Can influence behaviour when people are in a place of risk on the railway.  Potential to influence attitudes of people if they perceive this as having a deterrent effect.  Also potential for early warning of risk, enabling the railway system and police to react.

Used in locations where there are current reports of trespass.  Dynamic systems may be used especially where these locations may be a moderate distance from an existing access point, or where safe access for responders is more difficult.

By whom? - Rail operational staff (NR / TOC / FOC) and BTP and other specialist staff.  For dynamic systems, likely to need appropriate training and support for vehicle / camera operation.

Applicability / suitability for trespass types

Where there is a need for fast response to reduce risk to people and damage to infrastructure and attempt to identify people and intervene. It will be necessary to consider the suitable fixing points with views of the target area,  of power sources and means of data storage and recovery for statics systems and timely access arrangements for vehicles / technology,  liaison with other organisations (e.g. TOC, BTP) and real time access and response to data feeds for dynamic systems.

Trespasser type = Young people, adults.

Trespass events = Theft, Graffiti, Antisocial behaviour, Convenience, Fare evasion.

Observed behaviours = Damage to facilities / equipment, trespass near equipment, evidence of graffiti, crossing track, exit platform end, access crossing, access at access point.

Potential Motivations = Personal financial gain, artistic expression, recognition, rebellion, territorial, self-expression, shorten distance, reduce time, personal financial gain.

Effectiveness

Medium effectiveness

Potential to include widescale coverage of a location (e.g. a station) or cover large areas quickly with a dynamic system.  May be effective alone, especially if images are monitored and followed up with appropriate response. Likely to be used in combination with sanctions.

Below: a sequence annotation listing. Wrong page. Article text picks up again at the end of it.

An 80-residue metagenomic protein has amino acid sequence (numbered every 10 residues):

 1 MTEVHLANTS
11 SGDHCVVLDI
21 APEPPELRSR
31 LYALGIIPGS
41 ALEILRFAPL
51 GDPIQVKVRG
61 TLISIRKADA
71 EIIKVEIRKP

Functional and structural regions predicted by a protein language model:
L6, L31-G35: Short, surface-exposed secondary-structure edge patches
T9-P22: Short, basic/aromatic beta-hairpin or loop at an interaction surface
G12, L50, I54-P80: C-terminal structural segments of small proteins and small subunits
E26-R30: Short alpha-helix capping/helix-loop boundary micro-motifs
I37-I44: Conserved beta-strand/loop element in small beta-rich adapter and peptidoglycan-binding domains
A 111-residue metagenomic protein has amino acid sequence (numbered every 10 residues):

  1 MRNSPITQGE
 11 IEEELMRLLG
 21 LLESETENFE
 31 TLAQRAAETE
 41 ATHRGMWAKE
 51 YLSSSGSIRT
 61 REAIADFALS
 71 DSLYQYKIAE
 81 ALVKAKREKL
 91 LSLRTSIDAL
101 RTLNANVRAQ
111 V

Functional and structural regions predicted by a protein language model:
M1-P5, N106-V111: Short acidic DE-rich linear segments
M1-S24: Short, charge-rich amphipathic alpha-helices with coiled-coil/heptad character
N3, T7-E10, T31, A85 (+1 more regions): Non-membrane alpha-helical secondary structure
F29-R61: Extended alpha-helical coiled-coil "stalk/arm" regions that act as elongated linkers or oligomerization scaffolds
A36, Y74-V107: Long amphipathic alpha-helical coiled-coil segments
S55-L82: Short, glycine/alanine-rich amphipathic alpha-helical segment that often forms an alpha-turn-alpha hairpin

CCTV accompanied by motion detectors and a speaker showed a 10-30% drop in trespass rates in a previous study.

Combining CCTV with anti-trespass grids and fencing reduced trespass by 95% in Turkey and by 78% in Belgium.

Might mitigate or stop an event in progress.

Likely to need repeated responses such that people expect that they will always be interrupted, if any effect is to be maintained.  A 3-year study of CCTV with motion sensors found that trespass did drop in the second year, before rising in the third year.

Factors influencing effectiveness

Where there is a deterrent effect, people may fear identification and formal interventions.  This may require educating people that they may be caught trespassing.

Where a deterrent effect is less likely, images are needed in real time, giving opportunities to respond appropriately.  Timely access is needed to the area where trespass is occurring.  CCTV can be more likely to be effective for trespass events with longer periods of occupation of rail locations.

How to apply or implement, including dependencies

Knowledge of the type of trespass and circumstances in which trespass occurs can help in decisions about choice of systems.  For example:

  • Regular trespass at a particular location could be tackled with a static system, possibly combined with motion detectors and speakers to persuade people to leave higher risk areas; 
  • Where there are many and varied trespass locations along a route a dynamic system might be considered;  
  • Where trespass is common at night, thermal imaging cameras can mean that trespassers can be seen in low light conditions.  

It can be necessary to consider processes around monitoring the CCTV images and providing a suitable, timely response to issues identified.

For dynamic systems, need to consider transport to the access location, or safe storage of vehicle / drone in a nearby location. Alternatively, cameras may be fitted to parts of the rail fleet.

UAVs can cover reasonable distances (around 500m away from the pilot at heights of 120 metres) 

Vehicles / Unmanned Aerial Vehicles (UAVs) need to be operated by fully licensed pilots / operators, accompanied by a camera operator. 

It’s unclear how drones would fly in an area with overhead power lines.

Static and dynamic systems can also be combined with other interventions like physical barriers, sanctions and deterrence.

Using Education to warn people that CCTV (static or dynamic) is in use in their area may be an additional deterrent.

Cost

High.

High for use of some vehicle types, though can be lower for static systems and also dynamic systems as UAV technology develops.  Multiple staff may be involved in identification and response.  Resources will be required for video processing / analysis.